playing conditions. On the other hand, a ball approach
ing the device at a tangent to the periphery of enclosure
1 or 1a may enter the enclosure or roll around the pe
riphery thereof, in approximation of actual playing con
ditions where the ball drops or “rims” the cup.
The modi?ed form of the device as shown in FIG. 3
embodies the advantages of the flag indicating the center
of the “cup” yet leaves the ball free to roll over the cup
without impedance from the ?ag pole. The presence of
45 the ?ag pole is well known to be an aid to putting in
FIG. 3 shows a side elevation of a modi?cation of the
actual playing. Frequently one member of a group will
position the flag adjacent the rear of the cup as an aid to
the device is preferably formed of relatively stiff shape
Experienced golfers using this devise have found that
FIG. 2 shows a plan view of the device of FIG. 1;
a player during putting. Thus the device of FIG. 3
device of FIG. 1, and
aids in approximating actual playing conditions during
FIG. 4 shows a plan view of the device of FIG. 3.
Referring in detail to FIGS. 1 and 3 of the drawing, 50 its use in practicing both long and short putts.
the base made of round Wire, and more particularly,
retaining wire to provide a hollow circular portion 1
where the base wire is ?attened, offers little interference
approximating the size and shape of the top of a standard
to the ball in putts over 12 inches long. Thus putts of
cup on a golf course putting green. Extending inwardly
from a point on the periphery of circular portion 1 to the 55 this distance and greater distances which drop into the
cup on a standard green will roll over the wire and remain
center thereof is a Wire portion 2 which terminates in
within the base circle. Thus the use of this device in
an upwardly extending portion 3 representing the ?ag
practicing putting enables the user to develop a sense
pole centered in the golf cup. At the top of the por
of direction and the “feel” of the putter in determining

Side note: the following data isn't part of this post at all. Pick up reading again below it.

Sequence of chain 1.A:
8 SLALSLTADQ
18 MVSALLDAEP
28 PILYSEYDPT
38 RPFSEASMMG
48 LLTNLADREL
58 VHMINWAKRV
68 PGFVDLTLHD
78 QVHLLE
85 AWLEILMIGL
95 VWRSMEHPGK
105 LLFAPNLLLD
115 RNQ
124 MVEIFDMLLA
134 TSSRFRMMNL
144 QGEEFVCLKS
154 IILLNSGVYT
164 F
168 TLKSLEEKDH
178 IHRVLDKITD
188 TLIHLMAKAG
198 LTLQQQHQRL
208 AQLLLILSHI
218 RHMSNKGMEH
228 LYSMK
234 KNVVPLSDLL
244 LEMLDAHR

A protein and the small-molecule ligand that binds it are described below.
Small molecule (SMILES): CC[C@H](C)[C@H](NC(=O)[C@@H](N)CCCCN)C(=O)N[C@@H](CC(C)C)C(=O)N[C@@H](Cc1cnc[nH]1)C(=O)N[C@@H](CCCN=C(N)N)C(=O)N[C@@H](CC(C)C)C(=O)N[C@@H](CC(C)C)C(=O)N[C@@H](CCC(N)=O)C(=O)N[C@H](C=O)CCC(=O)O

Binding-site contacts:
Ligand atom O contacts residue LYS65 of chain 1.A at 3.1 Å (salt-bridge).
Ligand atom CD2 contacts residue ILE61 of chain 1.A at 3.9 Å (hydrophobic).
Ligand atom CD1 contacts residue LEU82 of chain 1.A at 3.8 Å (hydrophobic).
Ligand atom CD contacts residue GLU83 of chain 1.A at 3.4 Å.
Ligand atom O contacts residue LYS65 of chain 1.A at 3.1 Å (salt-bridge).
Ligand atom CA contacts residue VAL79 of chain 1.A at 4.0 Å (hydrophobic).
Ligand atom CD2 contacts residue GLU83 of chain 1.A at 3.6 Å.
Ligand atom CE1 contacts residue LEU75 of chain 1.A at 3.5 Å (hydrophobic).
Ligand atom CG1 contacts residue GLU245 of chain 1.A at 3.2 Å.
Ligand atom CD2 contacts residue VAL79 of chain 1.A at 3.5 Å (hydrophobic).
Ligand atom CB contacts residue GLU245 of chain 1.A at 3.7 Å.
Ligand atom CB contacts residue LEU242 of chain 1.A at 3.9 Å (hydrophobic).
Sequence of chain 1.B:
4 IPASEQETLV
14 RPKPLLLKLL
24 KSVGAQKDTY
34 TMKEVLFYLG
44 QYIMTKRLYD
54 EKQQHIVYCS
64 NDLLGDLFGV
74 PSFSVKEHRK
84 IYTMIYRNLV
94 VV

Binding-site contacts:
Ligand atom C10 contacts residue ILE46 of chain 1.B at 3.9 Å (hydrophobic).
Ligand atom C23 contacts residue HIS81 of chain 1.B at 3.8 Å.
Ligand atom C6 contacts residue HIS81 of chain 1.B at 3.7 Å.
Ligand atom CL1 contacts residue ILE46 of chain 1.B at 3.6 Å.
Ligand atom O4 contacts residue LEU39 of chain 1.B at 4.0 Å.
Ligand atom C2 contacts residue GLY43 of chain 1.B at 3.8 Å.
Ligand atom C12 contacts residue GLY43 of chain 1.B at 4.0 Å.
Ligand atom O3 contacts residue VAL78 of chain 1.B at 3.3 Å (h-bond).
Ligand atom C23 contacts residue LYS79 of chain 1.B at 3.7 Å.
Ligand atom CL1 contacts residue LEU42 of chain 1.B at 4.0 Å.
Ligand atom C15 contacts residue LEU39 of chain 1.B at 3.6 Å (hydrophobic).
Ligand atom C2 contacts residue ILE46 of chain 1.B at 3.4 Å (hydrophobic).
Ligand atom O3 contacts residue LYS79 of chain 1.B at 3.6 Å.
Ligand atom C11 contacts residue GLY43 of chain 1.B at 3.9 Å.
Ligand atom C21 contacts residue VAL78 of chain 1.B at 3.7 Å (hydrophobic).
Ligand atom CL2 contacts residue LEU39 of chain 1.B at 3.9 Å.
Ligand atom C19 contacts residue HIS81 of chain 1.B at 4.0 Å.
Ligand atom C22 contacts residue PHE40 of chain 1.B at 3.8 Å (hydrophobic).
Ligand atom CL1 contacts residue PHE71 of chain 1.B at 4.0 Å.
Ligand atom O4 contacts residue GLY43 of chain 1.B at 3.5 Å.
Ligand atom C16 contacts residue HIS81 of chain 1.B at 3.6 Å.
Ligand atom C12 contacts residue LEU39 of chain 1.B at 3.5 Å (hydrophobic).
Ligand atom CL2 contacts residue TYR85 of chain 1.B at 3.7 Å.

tion or pole 3 may be a representation of the customary
marker ?ag 4, In the modi?ed form as shown in FIG. 60 how hard to stroke the ball.
Having described the preferred forms of my invention
3, the annular portion 1a has portion 1b extending up
and the mode of use thereof, it will be readily apparent
wardly from a point on the periphery of 1a a distance
to those skilled in the art that variations in the details
preferably greater than the diameter of a golf ball. The
of the device may be made without departing from the
portion 1b terminates in a substantially horizontal in
8,019,028
-
3
4
basic improvement and the scope of the appended claims.
2. The golf ~ putting home practice device 'as- de?ned
I claim:
in claim 1, wherein said means comprises a member ex
1. A golf putting home practice device simulating
tending upwardly from one side of the ring base member
upon a ?oor surface actual playing conditions at the cup
and terminating in an inturned portion secured to the
and ?ag pole of a standard putting green of a golf 5 bottom of said upright portion and maintaining it above
course, consisting of in combination
a golf ball rolling within said ring base member.
a ring shaped base portion de?ning an opening approxi
.
.
. a golf course
mately the size
of the cup opening
in
green,
an upright portion disposed at approximately the center 10
of said ring opening and extending a substantial
distance above said base portion simulating a cup
?agpole,
1
said base portion having a bottom surface shaped to
lay
disposed
?at upon
at distance
a supporting
above surface
the bottom
and asurface
top surface
pro‘ 15
References Cited in the ?le of this patent
1,511,449
1,959,347
2,094,320
UNITED STATES PATENTS
Fergusson _,_“ _________ .._ Oct. 14, 1924
Czichos _____________ __ May 22, 1934
Fijux ___________ __>____ Sept. 28, 1937
2,457,759
Wales ______________ .. Dec.‘ 28, 1948
2,899,207
Billinghurst ..-_ ______ __-.__ Aug‘; 11, 1959
2,929,628
Lane ________________
... Mar.
" 22, 1960
7,897
Great Britain ________ _..~_.._-_.. of 1894
viding a minimum of impedence to a golf ball rolling thereover, and
means connecting said upright portion to said base
portion
20
FOREIGN PATENTS "
315,915
358,914
Great Britain _________ _.July 22,1929 1
Great Britain _________ _ .Oct. 14,1931 f‘
,1"
';